Friday, January 6, 2012

Boko Haram and the Nigerian state


Since 2010, a wave of terror has been unleashed on the Nigerian state. The ongoing campaign of bloodletting by the Boko Haram sect has reopened the fissures in the fabric of the Nigerian nation. Unlike other countries confronted with terrorism, there is in Nigeria a glaring lack of consensus among the elite, leading to inertia and seeming helplessness in the face of a virulent terrorist threat. After the terror group’s Christmas Day bombing of a church near Abuja that killed at least 43 people and wounded 73, calls for a renegotiation of the State of the Union have resurfaced forcefully and can no longer be ignored. Our political future as a nation-state will depend on how stakeholders are able to tackle this menace.

Though President Goodluck Jonathan has taken the right step by declaring a state of emergency in Boko Haram’s areas of influence, the crackdown on the sect may no longer be enough to save the Nigerian state. The grim realities demand bolder initiatives. As the second decade of the 21st century gathers momentum, the stress, tensions and threats that crouch beneath the surface, ready to erupt at the slightest opportunity, demand that all stakeholders rally behind the imperative of political restructuring to save the union and fashion realistic rules of political, economic and social engagement.

Nigerians are often divided along religious, ethnic and regional lines despite a shared, albeit forced, union of almost a century. But, as Prof. Tam David-West has pointed out, the merger of Northern Nigeria, Southern Nigeria and the Colony of Lagos by the British in 1914 was an amalgamation: “…an amalgam is a mixture of different constituents; an alloy, easily resolvable into individual components or entities”. The challenge for successive Nigerian generations has been how to forge nationhood, an American-style melting pot. To forge that nationhood and disprove late Chief Obafemi Awolowo’s 1947 assertion that Nigeria “is a mere geographical expression”, states have been created, while the federal character principle has been enshrined in the laws and used as a basis for recruitment in schools, the civil service, political offices and the security agencies. It has been a long, hard road for the country to get where it is today. Yet, the gradual dismantling of federalism in favour of unitary structures has exacerbated the divisive tendencies, which manifest during every national crisis.

The nation’s political structure remains fragile and democracy appears to be in jeopardy. Therefore, it is time to restructure to achieve, at the very least, a vibrant federal structure that will allow all the component units to control their own resources, foster healthy competition and allow effective local autonomy over security and religion. The country effectively became a dichotomy from 2000 when 12 states (contrary to 1999 Constitution) adopted the criminal aspects of the Islamic sharia law complete with the Hisbah (religious police) without any constitutional safeguards for non-adherents.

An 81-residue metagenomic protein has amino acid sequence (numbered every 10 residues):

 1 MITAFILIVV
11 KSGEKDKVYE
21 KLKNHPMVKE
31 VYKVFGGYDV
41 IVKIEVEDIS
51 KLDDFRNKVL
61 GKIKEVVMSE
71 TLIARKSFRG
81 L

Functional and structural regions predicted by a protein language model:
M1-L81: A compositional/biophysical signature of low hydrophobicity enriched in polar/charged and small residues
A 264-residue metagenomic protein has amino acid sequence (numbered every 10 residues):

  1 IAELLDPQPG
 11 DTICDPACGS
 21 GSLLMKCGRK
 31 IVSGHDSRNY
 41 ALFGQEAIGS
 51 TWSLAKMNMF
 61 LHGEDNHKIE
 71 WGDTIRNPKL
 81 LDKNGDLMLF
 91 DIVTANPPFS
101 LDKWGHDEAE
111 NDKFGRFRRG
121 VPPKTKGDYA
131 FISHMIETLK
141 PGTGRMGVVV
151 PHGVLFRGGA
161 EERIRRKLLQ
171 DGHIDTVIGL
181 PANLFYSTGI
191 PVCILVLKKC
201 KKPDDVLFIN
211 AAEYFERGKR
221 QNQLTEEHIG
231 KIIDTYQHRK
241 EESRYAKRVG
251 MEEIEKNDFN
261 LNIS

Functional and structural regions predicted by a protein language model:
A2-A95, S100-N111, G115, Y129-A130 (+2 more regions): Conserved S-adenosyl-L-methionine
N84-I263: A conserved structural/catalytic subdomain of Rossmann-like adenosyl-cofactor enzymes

Just as religion has been stretching the fabric of the union since 1986, when the military junta of the day dragged Nigeria into the Organisation of the Islamic Conference, religious and sectional interests have curtailed the heavy-handed attrition that the maniacal Boko Haram sect deserves. The emergence in the South-East of the Movement for the Actualisation of the Sovereign State of Biafra; in the South-South, Niger Delta militant groups; in the South-West, the Oodua Peoples Congress and in the North-Central, increasingly radicalised youths, gives expression to entrenched divisive tendencies.

Former Defence Minister, Lt. Gen Theophillus Danjuma (retd), once warned that no country could survive two civil wars or a religious war. The experience of war, famine and dismemberment in Somalia, Ethiopia, Sudan and former Yugoslavia compels a discussion of Nigeria’s continued existence on mutually acceptable terms by all the federating units. The explosive situation that exists today cannot be wished away. Condemnation is definitely not enough. Ultimately, it is Nigerians themselves that will have to decide the country’s future. And the time is now. At the very minimum, component units should have control over their own resources, run their police forces and have control over local governments. The Federal Government will be left with defence, immigration/emigration, customs and foreign affairs while other responsibilities can be negotiated. A true federal structure should follow from the 1963 republican constitution, which allowed considerable regional autonomy and delivered rapid development through competition among the defunct four regions.

The country today resembles a failing state with the Boko Haram menace as an ominous reminder of the United States’ State Department assessment of Nigeria as a “fragile state” that could disintegrate by 2015. Human Rights Watch 2011 report calculates that inter-communal, political, and sectarian violence has claimed the lives of more than 14,500 persons since the end of military rule in 1999. Without security, there will be no future for the union. The way out is for all stakeholders to quickly agree to a truly representative conference of all nationalities to renegotiate the terms of the union.

Courtesy: The Punch
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